Overall, we used to make 200 thousand liters of juice in better years. After the outbreak of war in the East, the production output has declined.
What requirements does a Ukrainian company have to meet to operate under European standards?
We decided to make our production process as close to European standards as possible, because we plan to export our products.
In Europe, there are legislative requirements. The production process must be safe (HACCP-certified – editor’s note) and have a functioning quality control system (ISO-certified – editor’s note). We do have these certificates.
All requirements are adequate. For example, windows at production facilities must be protected by a special film: if a window breaks, it would fall down in a whole piece. Or, personnel are required to wear caps and wash hands with a special disinfectant. You can’t even imagine how hard it was to persuade our employees to adhere to these basic requirements. In the beginning, we didn’t even have a partition between the room with the juice press and the kitchen. A year or two later, we began to change. All paid with our own money.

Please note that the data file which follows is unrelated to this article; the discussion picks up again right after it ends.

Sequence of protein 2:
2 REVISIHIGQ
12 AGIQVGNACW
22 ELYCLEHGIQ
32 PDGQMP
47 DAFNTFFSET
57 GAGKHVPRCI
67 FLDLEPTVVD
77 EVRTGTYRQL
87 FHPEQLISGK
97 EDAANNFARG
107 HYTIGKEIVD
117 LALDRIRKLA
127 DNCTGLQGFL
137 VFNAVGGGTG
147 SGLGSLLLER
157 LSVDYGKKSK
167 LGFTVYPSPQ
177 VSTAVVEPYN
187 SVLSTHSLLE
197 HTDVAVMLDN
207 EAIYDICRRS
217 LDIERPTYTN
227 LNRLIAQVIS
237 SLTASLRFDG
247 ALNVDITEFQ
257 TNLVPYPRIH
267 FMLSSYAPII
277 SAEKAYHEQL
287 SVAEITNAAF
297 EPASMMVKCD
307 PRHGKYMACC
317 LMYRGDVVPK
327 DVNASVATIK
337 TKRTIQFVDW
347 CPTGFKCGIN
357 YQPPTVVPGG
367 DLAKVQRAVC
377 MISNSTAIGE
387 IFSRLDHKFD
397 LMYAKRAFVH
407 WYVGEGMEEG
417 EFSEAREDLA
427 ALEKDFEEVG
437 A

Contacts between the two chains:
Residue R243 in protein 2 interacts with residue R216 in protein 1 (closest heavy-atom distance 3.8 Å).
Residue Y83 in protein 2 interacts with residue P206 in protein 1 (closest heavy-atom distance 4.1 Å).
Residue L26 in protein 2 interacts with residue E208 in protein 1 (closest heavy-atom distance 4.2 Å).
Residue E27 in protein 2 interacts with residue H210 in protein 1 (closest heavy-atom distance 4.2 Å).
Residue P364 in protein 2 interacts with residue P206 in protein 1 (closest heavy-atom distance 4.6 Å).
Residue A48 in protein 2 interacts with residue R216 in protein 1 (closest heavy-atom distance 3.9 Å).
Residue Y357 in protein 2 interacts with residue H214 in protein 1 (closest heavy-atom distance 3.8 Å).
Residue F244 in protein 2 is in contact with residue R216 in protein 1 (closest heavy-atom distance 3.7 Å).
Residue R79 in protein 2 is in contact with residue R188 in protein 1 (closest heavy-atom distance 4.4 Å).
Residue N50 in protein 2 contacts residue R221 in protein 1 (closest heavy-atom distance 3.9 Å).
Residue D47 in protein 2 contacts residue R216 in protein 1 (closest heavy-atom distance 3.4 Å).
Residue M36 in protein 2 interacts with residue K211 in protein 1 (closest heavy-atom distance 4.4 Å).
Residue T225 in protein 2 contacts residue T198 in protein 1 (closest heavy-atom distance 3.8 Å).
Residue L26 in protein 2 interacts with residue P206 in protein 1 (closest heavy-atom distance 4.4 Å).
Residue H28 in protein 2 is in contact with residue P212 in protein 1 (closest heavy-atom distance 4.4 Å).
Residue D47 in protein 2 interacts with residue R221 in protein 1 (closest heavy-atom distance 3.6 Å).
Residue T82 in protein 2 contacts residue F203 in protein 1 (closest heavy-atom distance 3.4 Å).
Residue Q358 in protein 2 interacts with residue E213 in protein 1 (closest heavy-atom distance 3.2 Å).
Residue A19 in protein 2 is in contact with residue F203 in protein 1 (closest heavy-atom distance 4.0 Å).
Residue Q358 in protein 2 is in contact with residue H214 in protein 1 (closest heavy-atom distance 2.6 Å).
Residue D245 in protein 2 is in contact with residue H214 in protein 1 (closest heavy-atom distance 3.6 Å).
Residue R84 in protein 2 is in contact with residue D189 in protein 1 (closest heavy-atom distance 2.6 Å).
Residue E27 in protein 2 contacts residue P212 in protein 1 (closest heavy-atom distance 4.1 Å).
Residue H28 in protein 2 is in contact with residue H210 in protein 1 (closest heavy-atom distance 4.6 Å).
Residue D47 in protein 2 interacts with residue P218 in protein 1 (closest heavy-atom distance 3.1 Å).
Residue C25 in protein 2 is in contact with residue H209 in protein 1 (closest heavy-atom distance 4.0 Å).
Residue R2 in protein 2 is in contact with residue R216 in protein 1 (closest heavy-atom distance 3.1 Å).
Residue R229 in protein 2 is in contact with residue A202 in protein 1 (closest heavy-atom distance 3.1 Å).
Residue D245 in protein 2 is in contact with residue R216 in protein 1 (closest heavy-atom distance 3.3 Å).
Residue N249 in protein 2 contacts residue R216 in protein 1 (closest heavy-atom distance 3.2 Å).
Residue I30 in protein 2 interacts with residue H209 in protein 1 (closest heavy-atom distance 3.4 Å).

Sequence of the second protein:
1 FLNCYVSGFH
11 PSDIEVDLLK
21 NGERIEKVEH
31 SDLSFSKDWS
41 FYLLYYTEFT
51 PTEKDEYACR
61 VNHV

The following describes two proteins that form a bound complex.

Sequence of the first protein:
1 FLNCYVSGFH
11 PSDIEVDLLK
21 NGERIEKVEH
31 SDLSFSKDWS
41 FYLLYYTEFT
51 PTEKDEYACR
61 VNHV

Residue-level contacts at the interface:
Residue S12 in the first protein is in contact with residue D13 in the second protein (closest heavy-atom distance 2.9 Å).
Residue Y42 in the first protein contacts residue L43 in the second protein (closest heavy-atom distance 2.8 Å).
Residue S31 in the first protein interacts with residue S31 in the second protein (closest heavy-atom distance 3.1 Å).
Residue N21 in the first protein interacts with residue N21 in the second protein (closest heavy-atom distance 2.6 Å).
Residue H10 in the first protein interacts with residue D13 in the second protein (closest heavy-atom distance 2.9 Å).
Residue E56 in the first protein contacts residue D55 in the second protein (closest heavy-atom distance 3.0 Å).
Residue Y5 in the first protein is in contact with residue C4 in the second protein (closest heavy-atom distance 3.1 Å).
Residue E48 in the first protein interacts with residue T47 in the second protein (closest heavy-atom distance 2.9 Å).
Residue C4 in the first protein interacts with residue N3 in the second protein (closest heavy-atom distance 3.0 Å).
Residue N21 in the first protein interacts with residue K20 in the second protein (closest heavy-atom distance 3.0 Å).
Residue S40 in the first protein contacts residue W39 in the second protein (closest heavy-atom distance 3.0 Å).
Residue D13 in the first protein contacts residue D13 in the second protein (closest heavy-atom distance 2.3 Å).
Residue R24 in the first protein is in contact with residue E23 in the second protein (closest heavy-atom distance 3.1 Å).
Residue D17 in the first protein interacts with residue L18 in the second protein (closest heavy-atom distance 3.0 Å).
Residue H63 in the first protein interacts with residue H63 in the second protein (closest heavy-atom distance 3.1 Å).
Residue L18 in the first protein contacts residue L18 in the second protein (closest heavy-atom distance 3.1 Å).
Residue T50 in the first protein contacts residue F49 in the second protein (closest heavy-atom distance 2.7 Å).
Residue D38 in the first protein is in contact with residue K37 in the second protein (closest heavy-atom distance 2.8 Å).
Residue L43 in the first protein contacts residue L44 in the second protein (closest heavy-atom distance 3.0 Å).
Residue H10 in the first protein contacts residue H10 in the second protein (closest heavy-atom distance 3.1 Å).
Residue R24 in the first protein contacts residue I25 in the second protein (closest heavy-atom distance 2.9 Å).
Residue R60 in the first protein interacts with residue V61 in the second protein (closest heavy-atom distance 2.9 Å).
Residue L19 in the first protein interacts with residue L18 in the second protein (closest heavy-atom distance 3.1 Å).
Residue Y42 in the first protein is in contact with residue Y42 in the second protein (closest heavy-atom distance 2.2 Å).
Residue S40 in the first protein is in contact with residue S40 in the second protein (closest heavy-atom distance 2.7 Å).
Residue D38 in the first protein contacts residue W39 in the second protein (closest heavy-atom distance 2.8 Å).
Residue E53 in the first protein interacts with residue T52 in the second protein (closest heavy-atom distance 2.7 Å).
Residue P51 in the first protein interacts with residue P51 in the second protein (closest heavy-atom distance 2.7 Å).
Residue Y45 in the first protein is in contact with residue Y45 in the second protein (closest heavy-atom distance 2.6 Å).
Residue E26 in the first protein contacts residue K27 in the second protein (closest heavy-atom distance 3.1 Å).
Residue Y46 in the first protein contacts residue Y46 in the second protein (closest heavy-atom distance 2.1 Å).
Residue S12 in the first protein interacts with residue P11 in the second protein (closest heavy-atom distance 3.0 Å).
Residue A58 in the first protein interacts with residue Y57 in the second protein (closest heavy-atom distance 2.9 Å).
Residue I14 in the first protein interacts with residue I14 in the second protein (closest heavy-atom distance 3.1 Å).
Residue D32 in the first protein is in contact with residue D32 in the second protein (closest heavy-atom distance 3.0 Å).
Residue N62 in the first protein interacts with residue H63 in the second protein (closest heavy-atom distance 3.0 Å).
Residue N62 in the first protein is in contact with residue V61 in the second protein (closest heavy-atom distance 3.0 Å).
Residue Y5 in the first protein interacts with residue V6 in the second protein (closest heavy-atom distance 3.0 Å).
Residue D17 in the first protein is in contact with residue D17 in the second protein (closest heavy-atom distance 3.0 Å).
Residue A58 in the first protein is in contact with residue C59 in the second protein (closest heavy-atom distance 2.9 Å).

UAH 600,000-800,000 was invested in modernization of production facility.
Our European trade partners have their own requirements. Supermarkets are very picky, always requiring a Global Gap certificate (a food safety certificate for, in particular, fresh vegetables, fruits and berries – editor’s note) for apples. It requires the producer to use the right plant protection products and fertilizers and adhere to harvesting rules. There are also requirements to water used in the production process, etc.
I believe that all Ukrainian businesses, both small and large, would eventually come to the point of complying with European requirements to receive the necessary documents.
Are requirements in Ukraine softer?
To sell juice in our country, a producer needs to have an ІSO and an HACCP certificate. A sanitary-epidemiological and laboratory analysis is also required for every batch. This document contains information regarding the presence of phytobacteria, acidity, sugar content.